Ibiza Beaches

An excerpt from my Ibiza freewrites that captures the shades of summer on the island.

Photo 25

The sand varies in texture, colour, quality, from beach to beach.

Talamanca, a useful, pretty but overall unglamorous beach, is a very pale grey (not white). It is overburdened with posedonia, always smells stronger early in the year and any passing storm kicks up a fuss, requires late-night backhoe visits to restore it to tourist-friendliness. Dried scraps remain, along with dense, hairy tufts of golden dried grass, like rabbit’s feet.

Aguas Blancas is dark, mixed with volcanic (?) black. A foreboding hue (coarse-textured, too) that fits with the brooding shadows of its cliffs.

Cala St Vicente (less hip) is far more beautiful – white sand and a bay that, seen from above, looks like liquid turquoise into which blue-black ink has spilled, leaving lustrous blots of colour.

Benirras (northwest) is grainy, goldish, mixed with crushed shell and pebble. Walking on it is a vigorous massage, exfoliating tired feet. The little coves on the west side often have small, sharp pebbles. Cala Jondal, arsehole magnet, is a genuine pebble beach with large, smooth round stones running into the sea.

Salinas is white sand. Es Cavallet, the most beautiful, boasts fine white sand with a fringe of pink (crushed shells? Pebbles?) at the water line.

The sea is magical, changeable. The posedonia is what gives the inkblot effect and makes for the dramatic changes from silken pale turquoise to intense navy blue. It is impossible to feel anxious or unhappy by the sea, which is probably why the clubbing coterie avoid it – unless there is a party and they can bring their noise, chaos, impatience and artificiality.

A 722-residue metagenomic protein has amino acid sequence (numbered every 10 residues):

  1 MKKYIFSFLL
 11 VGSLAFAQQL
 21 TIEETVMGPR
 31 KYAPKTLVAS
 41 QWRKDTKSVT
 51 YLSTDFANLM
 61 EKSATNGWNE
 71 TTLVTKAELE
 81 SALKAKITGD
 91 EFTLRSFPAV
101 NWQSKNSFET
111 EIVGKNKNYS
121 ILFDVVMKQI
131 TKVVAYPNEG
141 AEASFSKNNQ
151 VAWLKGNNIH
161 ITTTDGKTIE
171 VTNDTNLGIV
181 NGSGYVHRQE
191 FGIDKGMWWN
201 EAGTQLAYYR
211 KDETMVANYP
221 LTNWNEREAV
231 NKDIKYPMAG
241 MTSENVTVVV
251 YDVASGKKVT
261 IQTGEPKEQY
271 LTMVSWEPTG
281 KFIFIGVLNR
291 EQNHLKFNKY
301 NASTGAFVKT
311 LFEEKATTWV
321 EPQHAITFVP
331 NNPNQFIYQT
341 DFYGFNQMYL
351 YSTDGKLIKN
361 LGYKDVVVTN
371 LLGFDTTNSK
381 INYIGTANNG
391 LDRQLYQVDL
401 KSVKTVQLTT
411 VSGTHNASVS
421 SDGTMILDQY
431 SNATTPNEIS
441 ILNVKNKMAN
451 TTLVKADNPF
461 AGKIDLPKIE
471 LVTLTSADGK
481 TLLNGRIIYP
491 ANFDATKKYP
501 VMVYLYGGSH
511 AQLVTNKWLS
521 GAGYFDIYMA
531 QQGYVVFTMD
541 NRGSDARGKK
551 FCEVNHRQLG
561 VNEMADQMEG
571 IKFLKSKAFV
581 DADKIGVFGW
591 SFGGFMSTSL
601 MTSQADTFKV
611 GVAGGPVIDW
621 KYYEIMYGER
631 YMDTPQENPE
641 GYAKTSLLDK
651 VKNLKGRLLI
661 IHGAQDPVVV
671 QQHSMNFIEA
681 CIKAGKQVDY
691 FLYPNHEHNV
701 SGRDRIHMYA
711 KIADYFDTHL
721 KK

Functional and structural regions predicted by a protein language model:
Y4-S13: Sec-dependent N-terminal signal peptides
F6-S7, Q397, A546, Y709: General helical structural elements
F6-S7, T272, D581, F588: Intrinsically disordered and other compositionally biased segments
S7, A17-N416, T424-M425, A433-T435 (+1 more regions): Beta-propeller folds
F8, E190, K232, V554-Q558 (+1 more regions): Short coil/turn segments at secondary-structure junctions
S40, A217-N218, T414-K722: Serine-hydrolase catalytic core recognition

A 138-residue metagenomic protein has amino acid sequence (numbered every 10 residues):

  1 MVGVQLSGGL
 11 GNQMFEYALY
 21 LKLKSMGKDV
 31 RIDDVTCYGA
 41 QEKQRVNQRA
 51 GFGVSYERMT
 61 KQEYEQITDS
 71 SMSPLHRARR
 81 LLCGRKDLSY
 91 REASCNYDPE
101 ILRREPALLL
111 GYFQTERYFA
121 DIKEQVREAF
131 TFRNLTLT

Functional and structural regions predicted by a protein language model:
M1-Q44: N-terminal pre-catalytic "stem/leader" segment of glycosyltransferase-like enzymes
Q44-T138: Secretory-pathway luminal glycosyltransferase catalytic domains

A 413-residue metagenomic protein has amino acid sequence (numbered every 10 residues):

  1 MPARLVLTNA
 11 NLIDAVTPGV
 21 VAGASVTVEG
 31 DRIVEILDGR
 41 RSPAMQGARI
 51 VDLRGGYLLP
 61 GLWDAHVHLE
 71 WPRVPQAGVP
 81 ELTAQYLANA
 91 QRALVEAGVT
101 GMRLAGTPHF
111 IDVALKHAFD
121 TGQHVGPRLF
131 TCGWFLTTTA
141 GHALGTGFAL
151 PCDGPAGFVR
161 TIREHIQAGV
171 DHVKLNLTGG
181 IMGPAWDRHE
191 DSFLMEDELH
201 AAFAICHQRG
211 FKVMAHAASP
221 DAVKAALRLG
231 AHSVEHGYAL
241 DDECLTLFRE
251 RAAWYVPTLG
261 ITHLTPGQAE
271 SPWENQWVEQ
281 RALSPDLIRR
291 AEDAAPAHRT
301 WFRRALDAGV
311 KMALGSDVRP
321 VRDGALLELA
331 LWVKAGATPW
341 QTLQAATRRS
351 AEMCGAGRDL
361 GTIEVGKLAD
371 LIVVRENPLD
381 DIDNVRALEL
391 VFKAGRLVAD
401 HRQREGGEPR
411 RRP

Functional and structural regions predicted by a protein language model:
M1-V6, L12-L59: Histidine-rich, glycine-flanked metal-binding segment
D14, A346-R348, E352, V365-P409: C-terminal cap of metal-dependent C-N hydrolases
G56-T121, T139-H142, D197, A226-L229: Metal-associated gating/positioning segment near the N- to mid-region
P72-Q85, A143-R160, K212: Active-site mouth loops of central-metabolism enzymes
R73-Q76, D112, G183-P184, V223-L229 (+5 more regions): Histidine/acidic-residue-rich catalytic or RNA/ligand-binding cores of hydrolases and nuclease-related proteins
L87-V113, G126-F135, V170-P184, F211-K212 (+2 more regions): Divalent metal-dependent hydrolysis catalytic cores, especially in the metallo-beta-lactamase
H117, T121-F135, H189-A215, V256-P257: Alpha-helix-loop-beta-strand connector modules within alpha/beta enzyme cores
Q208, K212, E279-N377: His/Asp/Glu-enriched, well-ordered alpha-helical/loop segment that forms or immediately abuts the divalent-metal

The beach, the sea become staging grounds for conspicuous consumption. Another arena to scrap over. The Zodiacs ferrying champagne to the hired yachts. The supermodels, footballers, City boys, whores and pretenders each striving to outshine each other; ignoring, obliteration the luminescence of nature. Going out to see and be seen, rather than to learn or absorb.

There are (at least) two completely different layers in Ibiza. The light and the dark.
The same beaches where the septum-challenged self-appointed elite play one-upmanship games via the size of their (or their girlfriends’) fake breasts and the price of the drink they’re sipping, are the same space where German pensioners in thick-soled sandals stroll along wearing bum bags. Where tiny Iberians romp naked in the shallows, building and destroying sand-heaps then shrieking and circling like baby birds. There are civilian tourists too, young couples – strapping blonde Dutch, wiry French, meaty pale-skinned English like sides of uncooked ham – walking hand-in-hand, reapplying sunscreen, playing paddle ball, drinking tins of shandy and eating crisps. These people all exist in the same space, yet pass each other without intersecting, as isolated from each other’s reality as if each were alone on the island. Reality, here, is what you make it; the world you choose. Each is self-contained and all-consuming.


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